Tickets are $25 – $30 per person. Visit http://www.frenchcocktailhour.com/ for more information.

In New York, from June 2 to 8, between the hours of 6 and 8pm, the first 10 people to order a special drink at each of the participating locations will receive a delicious complimentary hors d’oeuvres sampling plate. Similar promotions will take place in Chicago and Los Angeles.

ce="Verdana">The 40 participating establishments include New York’s finest French restaurants and bistros. So kick off your evening in style, French-style that is! For more information and a list of locations visit http://www.frenchcocktailhour.com.

Click here to order a detailed 2005 wine map:
http://franceshop.jaggedpeak.com/index.jp?edge=shop.getItems

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The Wine Regions of France
http://www.francetourism.com/

The diversity of French wines reflects the diversity of France itself. Each region offers a unique landscape, climate, culture, and history that have combined to produce the most famous wines in the world.

1) ALSACE – Strasbourg Area, Eastern France, at the German Border
2) ARMAGNAC: Midi-Pyrenees – Toulouse Area, Extends from Center France to Border of Spain Southwestern France
3) BURGUNDY/BOURGOGNE: Burgundy/Bourgogne – Between Paris and Lyon, Eastern France
4) BEAUJOLAIS: Burgundy/Bourgogne – Between Paris and Lyon, Eastern France
5) BORDEAUX: Aquitaine – Bordeaux Area, Southwestern France
6) CHAMPAGNE: Champagne-Ardenne – East of Paris
7) CALVADOS: Normandy – North West of Paris
8) COGNAC: Poitou-Charentes – Western France
9) LANGUEDOC: Languedoc-Roussillon – Straight Southern France, by the Mediterranean Sea
10) LOIRE VALLEY: Loire Valley – Southwest of Paris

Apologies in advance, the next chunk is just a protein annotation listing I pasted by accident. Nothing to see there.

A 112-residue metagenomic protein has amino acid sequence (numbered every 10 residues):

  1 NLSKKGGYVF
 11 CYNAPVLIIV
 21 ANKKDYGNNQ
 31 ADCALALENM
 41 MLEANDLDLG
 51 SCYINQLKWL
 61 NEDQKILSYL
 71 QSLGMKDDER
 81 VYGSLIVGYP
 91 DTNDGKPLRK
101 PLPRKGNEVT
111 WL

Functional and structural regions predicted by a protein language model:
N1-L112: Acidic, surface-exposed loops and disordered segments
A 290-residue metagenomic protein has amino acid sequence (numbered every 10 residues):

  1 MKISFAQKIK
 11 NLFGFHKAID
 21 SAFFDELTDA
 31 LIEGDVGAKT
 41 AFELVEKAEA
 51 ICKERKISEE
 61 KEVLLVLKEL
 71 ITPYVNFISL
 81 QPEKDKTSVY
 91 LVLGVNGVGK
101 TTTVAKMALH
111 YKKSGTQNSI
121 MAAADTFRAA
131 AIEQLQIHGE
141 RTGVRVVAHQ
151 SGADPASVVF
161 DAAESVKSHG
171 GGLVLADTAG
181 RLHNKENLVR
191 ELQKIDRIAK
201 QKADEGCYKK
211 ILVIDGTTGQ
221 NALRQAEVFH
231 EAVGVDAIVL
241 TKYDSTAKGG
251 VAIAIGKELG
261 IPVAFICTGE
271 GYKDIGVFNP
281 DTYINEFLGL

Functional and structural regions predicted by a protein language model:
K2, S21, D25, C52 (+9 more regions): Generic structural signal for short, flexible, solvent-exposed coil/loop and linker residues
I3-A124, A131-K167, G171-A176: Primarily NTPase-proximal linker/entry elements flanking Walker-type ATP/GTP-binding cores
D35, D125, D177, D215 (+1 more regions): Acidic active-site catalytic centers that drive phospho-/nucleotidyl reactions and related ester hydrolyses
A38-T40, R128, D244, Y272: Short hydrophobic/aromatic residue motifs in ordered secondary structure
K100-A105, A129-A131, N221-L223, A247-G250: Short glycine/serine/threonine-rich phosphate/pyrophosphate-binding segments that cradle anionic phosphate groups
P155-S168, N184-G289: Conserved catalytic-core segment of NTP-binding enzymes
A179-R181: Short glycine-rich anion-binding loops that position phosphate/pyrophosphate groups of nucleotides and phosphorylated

11) RHONE VALLEY: Rhone-Alps – Lyon and Grenoble Areas, Southeastern France
12) PROVENCE WINE REGION: Provence – Marseilles and Aix-en-Provence Areas, Southeastern France
13) CORSICA WINE REGION: Corsica – Island Southeast of France, in the Mediterranean Sea, Home of Napoleon I

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National Trade Fair for French Wines
May 20 – 21, 2005
Mâcon (71)
1, place Saint-Pierre
71000 MACON
Tel: + 33 (0)3 85 21 07 07
Email: info@macon-tourism.com
http://www.macon-tourism.com

This trade fair, aimed at wine lovers, brings together approximately one hundred wine producers from all the wine-making regions of France.



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DISCOVER FRANCE’S CULTURAL HERITAGE!

Experience the adventures of a knight traveling through time and space exploring French cultural heritage and win a cultural stay in France with our partners France Patrimoine and Le Cercle du Patrimoine

Click on:
http://us.franceguide.com/games/ChasseautresorPEC/home.aspx

To help you in this treasure hunt, Maison de la France invites you to visit the following headings in the purple menu bar: “Historical sites”, “Art and history” and “Guide to cultural heritage.” There you will find their treasures and clues to the riddles.

Please note: Registering will also allow you to make a break in the hunt and come back to it later. When registering, United States residents need to select “Etats-Unis” from the list of countries.

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Tuesday, May 31st: